Since the beginning of the Catholic Church, God has called men to the priesthood in the form of a vocation, or calling. For new pastor Fr. Pablo Matta of Our Lady of Peace Catholic Church, this calling has brought him a sense of fulfillment and happiness, a mission he is proud to bring to Alpine as he embarks on a new stage of his life.
Matta brings with him his nearly 30 years of pastoral experience, having served in various ministries throughout the Diocese of El Paso. Matta will also serve in St. Mary Mission of Marathon and St. Joseph Mission of Fort Davis.
After he expressed interest in serving a small community, Bishop Mark Seitz transferred Matta to Alpine, something that pleased him since it’s close to his hometown of Pecos.
Matta reflected on key moments during his time growing up there. Though not a star, he played for the Pecos Eagles football team, and vividly recalls the day when he decided the rough and tough world of the gridiron was not for him.
“I remember in one of my games I said, ‘I am not going to do this anymore, I am going to be a priest.’ We were supposed to hit each other, and sometimes we hit each other pretty hard,” he recalled.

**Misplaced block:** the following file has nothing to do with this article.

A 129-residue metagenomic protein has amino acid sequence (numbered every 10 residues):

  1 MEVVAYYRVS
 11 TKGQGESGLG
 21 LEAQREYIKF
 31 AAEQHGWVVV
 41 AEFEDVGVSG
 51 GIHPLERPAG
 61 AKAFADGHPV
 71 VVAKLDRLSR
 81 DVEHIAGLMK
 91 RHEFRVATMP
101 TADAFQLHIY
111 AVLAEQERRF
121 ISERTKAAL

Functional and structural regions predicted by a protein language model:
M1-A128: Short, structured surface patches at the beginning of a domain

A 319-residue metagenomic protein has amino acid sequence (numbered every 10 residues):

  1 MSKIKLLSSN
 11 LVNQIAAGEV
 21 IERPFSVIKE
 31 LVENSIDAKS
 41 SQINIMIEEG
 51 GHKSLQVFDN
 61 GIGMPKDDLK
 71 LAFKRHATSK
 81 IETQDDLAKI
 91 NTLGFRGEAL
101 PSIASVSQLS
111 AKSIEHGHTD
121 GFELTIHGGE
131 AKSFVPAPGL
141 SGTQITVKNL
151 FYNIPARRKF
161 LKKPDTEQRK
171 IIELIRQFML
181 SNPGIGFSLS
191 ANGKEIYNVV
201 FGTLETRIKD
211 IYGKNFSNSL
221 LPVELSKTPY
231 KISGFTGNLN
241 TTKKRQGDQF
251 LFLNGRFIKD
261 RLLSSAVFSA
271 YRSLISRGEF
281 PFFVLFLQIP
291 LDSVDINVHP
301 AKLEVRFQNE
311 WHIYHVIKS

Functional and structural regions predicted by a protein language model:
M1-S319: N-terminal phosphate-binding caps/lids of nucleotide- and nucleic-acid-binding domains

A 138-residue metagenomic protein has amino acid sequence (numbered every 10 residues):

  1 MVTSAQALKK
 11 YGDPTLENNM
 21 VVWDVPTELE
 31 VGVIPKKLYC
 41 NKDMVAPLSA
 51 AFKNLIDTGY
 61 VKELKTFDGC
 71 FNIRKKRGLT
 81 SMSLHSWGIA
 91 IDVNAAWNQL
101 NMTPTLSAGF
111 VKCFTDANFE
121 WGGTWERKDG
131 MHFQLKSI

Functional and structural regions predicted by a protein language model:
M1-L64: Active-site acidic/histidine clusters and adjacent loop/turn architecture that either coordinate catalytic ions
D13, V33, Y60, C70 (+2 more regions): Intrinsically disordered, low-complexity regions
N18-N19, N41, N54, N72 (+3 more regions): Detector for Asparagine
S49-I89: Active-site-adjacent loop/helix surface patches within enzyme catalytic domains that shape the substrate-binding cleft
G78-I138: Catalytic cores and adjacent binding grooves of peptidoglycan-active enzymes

Even though Matta felt a calling to religious life, the teenager opted to enlist in the military, specifically the U.S. Air Force.
“I wanted to go into the Air Force because I didn’t know if this thing with the priesthood would work out. It was something to fall back on,” he said.
But when his plans for serving his country were thwarted by a health issue, life again took a different turn. Matta went on to attend the University of Texas at El Paso, where he earned a bachelor’s degree in psychology. Then he went off to seminary in Chicago, Ill., and was ordained a priest in November 1990.
The priest credits his grandparents as one of his biggest influences, and called them exemplary people who were devoted to prayer.
Matta believes wholeheartedly in the concept of unity.
“For me, it has always been about unity - that you leave no one behind,” he explained. “I feel the church is that way, too, even if their thinking is different, whether they are Republican or Democrat. I do not stand for anything that divides us or makes a person feel less than a child of God.”
Matta will reach another milestone on Nov. 25, the 30th anniversary of his ordination.
He reflected on what that milestone has meant for him, saying, “In a sense, our faith is about joy. Yes, there is sadness, but at the same time, there is hope. I want to bring that unity to Alpine in the sense that all of us could experience this spiritual connection with God as a community, and that we give hope where there seems to be hopelessness.”